January 28, 2023

Just over half of women under 45 are having babies in the US, according to official data exposing the country’s drought.

From 2002 to 2019, the proportion of women aged 15-45 with at least one child fell from 59.9 percent to 52.1 percent, a drop of one-eighth.

The figure dropped from 46.7 percent to 39.7 percent in men over the same time, according to the Centers for Disease Control and Prevention (CDC) national survey.

The total birth rate fell by 13 percent between 2002 and 2019, from 13.9 births per 1,000 inhabitants to 12.

The results highlight America’s staggeringly low birth rate — which some experts fear could spark a crisis decades in the future. However, more recent data coming out of the pandemic shows that the birth rate may now be rising, as a positive sign.

The number of American women with at least one child has fallen to just 52.1 percent, while the number of men has fallen to 39.7 percent in 2019

The average American woman under 45 has 1.1 children, while the average man has 0.8, the CDC reports

The average American woman under 45 has 1.1 children, while the average man has 0.8, the CDC reports

Men now have their first child on average at 26.4 years old, while women give birth for the first time at 23.7 years.  Both have increased dramatically over the past two decades

Men now have their first child on average at 26.4 years old, while women give birth for the first time at 23.7 years. Both have increased dramatically over the past two decades

Many experts have warned that the US will face a labor shortage for the next half century due to the declining birth rate.

It is feared that this will lead to economic stagnation and that public services will be unable to care for the elderly population without a strong base of younger taxpayers supporting them.

The rising age of women in the US and declining birth rates have been attributed to women putting off having children for careers until later in life, as well as advances in IVF and other fertility treatments.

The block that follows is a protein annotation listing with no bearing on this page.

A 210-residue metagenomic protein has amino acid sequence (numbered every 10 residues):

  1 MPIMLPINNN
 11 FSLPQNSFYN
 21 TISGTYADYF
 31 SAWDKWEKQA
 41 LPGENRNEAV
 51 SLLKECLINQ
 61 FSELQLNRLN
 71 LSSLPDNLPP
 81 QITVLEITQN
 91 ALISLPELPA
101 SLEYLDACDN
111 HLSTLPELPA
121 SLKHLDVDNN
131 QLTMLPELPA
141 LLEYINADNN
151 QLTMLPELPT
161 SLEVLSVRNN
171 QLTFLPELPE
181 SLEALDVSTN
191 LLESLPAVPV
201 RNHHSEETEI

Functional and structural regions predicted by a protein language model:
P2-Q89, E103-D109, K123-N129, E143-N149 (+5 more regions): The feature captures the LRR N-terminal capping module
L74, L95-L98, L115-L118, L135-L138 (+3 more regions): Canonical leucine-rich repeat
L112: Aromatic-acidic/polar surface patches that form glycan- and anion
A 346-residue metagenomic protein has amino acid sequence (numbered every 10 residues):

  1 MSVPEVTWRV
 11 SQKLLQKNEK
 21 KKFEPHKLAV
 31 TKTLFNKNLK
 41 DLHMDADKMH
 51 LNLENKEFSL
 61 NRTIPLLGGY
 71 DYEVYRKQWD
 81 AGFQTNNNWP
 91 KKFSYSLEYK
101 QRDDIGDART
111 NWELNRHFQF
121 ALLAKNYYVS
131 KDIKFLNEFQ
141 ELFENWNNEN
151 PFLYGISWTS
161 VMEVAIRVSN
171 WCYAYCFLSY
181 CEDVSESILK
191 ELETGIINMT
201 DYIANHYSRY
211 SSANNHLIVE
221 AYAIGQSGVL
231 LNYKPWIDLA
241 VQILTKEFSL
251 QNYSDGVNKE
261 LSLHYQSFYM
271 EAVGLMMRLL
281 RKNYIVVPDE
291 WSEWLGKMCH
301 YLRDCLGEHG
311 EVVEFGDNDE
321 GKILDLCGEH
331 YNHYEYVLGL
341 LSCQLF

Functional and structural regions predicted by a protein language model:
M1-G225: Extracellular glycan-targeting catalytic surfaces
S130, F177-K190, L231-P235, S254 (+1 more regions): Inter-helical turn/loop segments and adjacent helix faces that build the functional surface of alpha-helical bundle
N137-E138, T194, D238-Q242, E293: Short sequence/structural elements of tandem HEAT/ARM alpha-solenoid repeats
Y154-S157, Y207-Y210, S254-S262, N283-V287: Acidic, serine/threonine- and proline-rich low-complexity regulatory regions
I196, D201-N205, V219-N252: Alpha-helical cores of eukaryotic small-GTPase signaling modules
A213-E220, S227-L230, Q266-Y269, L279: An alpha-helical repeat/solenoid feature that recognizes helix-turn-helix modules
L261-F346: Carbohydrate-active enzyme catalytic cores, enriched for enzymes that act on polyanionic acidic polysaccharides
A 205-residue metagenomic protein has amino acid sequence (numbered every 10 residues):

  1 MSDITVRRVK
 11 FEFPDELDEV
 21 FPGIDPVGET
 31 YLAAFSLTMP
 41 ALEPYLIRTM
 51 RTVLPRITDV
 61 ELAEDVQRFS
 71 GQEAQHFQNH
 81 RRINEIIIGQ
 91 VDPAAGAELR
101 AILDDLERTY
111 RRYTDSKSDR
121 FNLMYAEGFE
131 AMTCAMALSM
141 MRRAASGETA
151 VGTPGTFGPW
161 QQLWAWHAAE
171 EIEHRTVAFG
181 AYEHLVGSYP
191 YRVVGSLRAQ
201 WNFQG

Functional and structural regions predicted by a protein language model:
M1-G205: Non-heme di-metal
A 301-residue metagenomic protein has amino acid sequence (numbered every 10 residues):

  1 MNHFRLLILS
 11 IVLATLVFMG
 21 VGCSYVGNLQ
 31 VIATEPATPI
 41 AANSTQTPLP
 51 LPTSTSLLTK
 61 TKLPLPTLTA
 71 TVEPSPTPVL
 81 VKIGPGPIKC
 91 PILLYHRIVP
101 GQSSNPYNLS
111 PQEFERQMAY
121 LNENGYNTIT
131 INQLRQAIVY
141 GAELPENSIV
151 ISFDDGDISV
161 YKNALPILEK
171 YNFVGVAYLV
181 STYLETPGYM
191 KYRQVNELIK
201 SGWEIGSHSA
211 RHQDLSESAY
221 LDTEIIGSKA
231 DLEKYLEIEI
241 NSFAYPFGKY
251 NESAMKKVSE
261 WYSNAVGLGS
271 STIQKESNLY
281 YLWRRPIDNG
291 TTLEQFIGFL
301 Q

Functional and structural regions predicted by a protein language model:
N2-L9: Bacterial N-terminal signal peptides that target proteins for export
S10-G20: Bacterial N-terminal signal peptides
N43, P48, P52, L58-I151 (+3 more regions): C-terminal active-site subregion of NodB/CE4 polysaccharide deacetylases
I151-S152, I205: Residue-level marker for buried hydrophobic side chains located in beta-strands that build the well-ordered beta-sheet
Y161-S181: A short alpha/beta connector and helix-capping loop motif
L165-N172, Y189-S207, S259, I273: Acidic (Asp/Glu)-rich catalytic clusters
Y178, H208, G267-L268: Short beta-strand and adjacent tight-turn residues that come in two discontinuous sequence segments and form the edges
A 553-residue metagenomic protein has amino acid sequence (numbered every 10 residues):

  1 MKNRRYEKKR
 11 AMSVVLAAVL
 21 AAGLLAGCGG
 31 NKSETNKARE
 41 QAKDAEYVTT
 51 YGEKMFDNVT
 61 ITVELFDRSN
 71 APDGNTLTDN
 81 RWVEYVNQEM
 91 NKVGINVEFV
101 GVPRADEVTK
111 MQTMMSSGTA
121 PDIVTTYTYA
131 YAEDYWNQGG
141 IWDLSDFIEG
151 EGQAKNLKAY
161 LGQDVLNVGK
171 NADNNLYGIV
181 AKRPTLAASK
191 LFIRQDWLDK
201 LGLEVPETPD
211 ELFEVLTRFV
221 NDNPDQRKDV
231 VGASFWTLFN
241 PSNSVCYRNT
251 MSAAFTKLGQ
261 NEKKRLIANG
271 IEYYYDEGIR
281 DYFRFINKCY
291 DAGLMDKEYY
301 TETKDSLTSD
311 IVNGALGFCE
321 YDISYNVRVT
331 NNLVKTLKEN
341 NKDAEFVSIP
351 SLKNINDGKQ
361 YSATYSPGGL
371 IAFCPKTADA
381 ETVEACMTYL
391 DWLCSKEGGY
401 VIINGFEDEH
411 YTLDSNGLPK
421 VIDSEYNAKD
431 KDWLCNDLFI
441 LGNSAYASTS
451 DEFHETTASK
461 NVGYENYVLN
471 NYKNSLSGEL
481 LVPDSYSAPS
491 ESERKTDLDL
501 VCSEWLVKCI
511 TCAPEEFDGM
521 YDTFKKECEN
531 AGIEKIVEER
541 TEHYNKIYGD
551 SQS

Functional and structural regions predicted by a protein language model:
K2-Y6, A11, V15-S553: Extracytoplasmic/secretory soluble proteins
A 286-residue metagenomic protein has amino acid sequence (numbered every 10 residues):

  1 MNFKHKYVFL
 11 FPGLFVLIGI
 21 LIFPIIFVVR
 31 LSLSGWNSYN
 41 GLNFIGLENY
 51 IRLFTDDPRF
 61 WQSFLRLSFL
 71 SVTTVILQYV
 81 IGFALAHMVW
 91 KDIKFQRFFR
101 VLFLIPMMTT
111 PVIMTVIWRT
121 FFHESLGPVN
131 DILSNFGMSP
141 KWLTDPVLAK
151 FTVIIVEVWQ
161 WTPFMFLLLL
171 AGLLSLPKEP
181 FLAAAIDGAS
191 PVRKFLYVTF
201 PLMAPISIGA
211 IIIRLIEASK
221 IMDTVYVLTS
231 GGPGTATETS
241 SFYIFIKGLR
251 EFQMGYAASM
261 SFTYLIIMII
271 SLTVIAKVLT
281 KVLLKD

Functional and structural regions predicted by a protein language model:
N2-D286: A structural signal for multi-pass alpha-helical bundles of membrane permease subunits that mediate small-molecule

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The CDC also highlighted the rising cost of parenting — with estimates suggesting it costs more than $300,000 to raise a child to age 18.

These rising costs are part of the reason many have put off starting a family in recent decades.

Women have their first child when they are now 0.8 years older than in 2002 – with the average age having moved from 22.9 to 23.7 years.

Men have always had their first child at an older age than women, but they experienced a similar increase in age when they first became a parent – from 25.1 to 26.4 years old.

These numbers do not take into account the Covid pandemic, which has likely pushed the average age up as teenage pregnancy rates fell alongside an overall fall in fertility.

In the recently published study, the National Center for Health Statistics (NCHS), a division of the CDC, reports 3.7 million U.S. births in 2019 — a slight decrease from the previous year.

Over a five-year period, researchers surveyed 21,441 men and women age 44 or younger across America to collect data on birth and fertility.

They found that women were more likely to have children than men, were likely to age at a younger age, and reported having more children on average.

Researchers found that 52.1 percent of women had at least one child.

This is down from 54.9 percent in 2015 — the most recent previous version of the survey — and a huge drop from the nearly 60 percent of women under 45 who were older in 2002.

In the men, the fall was even more drastic. Just under 47 percent reported being older in 2002, but in 2019 that figure dropped below 40 percent.